Why Employee Benefits Accessibility Proves the PEO Invaluable

Whether they want to or not, small business employers knows that they have to offer certain forms of employee benefits, including the basics such as Worker’s Comp and health insurance. Having to provide these means taking the time to research and understand the most current government regulations on the subject; even choosing which voluntary benefits, if any, can be a difficult. Although voluntary benefits consume your time and budget, offering them can be worthwhile, as voluntary employee benefits can lead to a boost in morale in your workforce and increasing productivity. The following are the benefits you are required to provide, highly recommended voluntary benefits, and how a Professional Employer Organization can relieve you of this formidable task, keeping you focused on growing your business. 

The “Big 3,” as I like to call them, are the three employee benefits required by law that must be provided to your employees. These are Worker’s Compensation, Unemployment Insurance, and Social Security. 

• Worker’s Compensation is insurance that provides medical costs and lost wages if an employee is injured while employed, as well as the right to sue the employer for the accident if the employer is at fault. Worker’s Comp requirements differ from state to state, in order to get the specifics, make sure you know the regulations based on your location. 

• Unemployment insurance assures temporary income provided to a previous employee for a specified amount of time, who is actively seeking employment and who meets other specific criteria. 

• Social Security, a federal system of retirement and disability insurance for various categories of employed and dependent persons. Social Security is put in place to protect against expenses that might otherwise drain their entire reserves. 

Benefits that you are not required to provide to workers can be both negative and positive. The negatives include the obvious cost of providing them. Add to that the fact that once you offer them, it’s nearly impossible to take them back, as regulations and strong discontentment nearly take away the option of withdrawing them.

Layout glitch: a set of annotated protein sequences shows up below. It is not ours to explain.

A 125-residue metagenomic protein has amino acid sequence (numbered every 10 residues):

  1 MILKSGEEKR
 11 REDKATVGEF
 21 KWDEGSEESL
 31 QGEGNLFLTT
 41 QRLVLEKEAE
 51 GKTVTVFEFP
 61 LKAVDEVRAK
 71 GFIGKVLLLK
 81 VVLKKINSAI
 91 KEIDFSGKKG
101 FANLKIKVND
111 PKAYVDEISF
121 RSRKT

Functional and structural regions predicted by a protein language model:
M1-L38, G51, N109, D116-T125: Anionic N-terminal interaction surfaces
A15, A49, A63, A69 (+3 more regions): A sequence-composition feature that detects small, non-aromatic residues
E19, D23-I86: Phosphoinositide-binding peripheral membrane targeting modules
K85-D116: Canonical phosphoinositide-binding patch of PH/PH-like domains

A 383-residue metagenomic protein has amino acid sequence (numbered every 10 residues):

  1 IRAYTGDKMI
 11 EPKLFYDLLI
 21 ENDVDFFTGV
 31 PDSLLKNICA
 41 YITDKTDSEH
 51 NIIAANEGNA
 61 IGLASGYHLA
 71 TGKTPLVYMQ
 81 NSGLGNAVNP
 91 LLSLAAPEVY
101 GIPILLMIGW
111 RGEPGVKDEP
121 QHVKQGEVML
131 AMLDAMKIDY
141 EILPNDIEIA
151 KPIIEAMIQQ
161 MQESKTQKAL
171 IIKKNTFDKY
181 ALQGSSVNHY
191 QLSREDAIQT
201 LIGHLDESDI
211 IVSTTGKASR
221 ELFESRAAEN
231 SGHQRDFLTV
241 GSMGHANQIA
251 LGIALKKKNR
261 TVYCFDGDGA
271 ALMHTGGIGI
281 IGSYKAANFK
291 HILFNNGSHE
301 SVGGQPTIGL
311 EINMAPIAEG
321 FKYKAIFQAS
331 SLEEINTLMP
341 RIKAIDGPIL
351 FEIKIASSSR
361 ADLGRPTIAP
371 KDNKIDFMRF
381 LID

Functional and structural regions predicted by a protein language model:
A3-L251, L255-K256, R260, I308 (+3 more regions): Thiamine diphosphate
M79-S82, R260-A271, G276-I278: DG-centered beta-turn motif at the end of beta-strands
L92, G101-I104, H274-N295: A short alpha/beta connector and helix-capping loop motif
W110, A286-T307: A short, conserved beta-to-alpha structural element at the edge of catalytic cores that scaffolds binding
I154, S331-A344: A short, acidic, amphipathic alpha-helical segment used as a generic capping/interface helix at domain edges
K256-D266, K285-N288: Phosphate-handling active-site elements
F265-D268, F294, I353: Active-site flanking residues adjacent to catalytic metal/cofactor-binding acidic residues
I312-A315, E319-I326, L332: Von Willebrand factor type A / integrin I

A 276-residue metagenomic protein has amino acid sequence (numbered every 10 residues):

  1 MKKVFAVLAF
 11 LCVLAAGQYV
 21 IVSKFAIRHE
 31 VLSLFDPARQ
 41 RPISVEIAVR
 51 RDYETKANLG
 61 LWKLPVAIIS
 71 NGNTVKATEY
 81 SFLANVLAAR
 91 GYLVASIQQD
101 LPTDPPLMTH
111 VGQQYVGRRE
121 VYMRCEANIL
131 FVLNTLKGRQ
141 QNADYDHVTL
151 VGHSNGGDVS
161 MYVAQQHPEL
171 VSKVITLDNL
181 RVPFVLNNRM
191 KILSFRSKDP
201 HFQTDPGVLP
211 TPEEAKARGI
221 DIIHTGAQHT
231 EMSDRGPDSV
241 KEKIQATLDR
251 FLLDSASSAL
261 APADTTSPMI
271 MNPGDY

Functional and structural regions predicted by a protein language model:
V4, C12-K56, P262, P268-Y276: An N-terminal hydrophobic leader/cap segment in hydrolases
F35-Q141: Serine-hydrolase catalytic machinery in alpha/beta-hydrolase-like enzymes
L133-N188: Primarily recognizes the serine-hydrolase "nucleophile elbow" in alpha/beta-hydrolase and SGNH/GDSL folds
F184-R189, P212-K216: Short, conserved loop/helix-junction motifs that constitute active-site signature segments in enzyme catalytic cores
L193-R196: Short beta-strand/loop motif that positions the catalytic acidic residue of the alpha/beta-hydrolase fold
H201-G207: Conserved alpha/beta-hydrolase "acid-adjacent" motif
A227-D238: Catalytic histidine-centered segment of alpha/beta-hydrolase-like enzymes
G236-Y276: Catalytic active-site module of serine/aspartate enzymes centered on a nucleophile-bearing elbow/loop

Although this is true, some of the positives of offering additional employee benefits can outweigh the costs. For example, a well-organized and generous employee benefits package can attract talented job applicants, boost employee morale, and retain you most valued employees. 

List of recommended optional employee benefits:
  • Health Insurance
  • Retirement Annuities
  • Life Insurance
  • Health & Wellness Programs
  • Telecommuting
  • Vacation pay
  • Holiday pay
  • 401K or Thrift Savings Plans

Interestingly, the most commonly offered benefit packages are Life Insurance, Vacation pay and Holiday pay. However, the two most sought after plans by potential employees are Retirement Annuities and 401K plans.

There are numerous benefits a small business can provide and it’s up to the individual employer to select those that best fit their budget and the desires of their workforce. Make sure you know beforehand the regulations and compliance required of you to participate. Understanding your choices and all of the paperwork necessary to offer the mandated benefits and/or optional ones can turn into a black hole consuming hours of your time. This is when you may consider hiring an HR professional or outsourcing these duties to a Professional Employer Organization, or PEO. This is a growing industry that has been proven to assist small businesses in these areas.

PEOs composes a list of employee benefits and the costs of each one, giving you a wide range of offerings, as well as the capability to offer some plans at a cost that your competitors just can’t compete with. Most PEOs can save you a percentage of your medical costs and other benefits by pooling your employees with other groups to lower risk and obtain lower insurance costs. These savings are passed on to you. Professional Employer Organizations can also offer help with other taxes and regulations such as SUTA cutoffs, Worker’s Compensation and the new Health Care Reform rules. PEOs can analyze your current plans and help you identify wasted resources. 

PEO Employment has also been used to “co-employ” workers, which makes the PEO the legal owner of record. However, rest assured, your employees are still under your control and everything is just as before, aside from the fact that employment taxes are cut and health benefits can be offered at a lower premium. The best thing you can do is ask questions, talk to other business owners about how they deal with the mandatory benefits and ask what caused them to choose their current package.

Lastly, know that the PEO is there for the benefit of the employer, they offer businesses help with all administrative tasks as well as cutting costs in other areas. The end result just might save you money as well as time.

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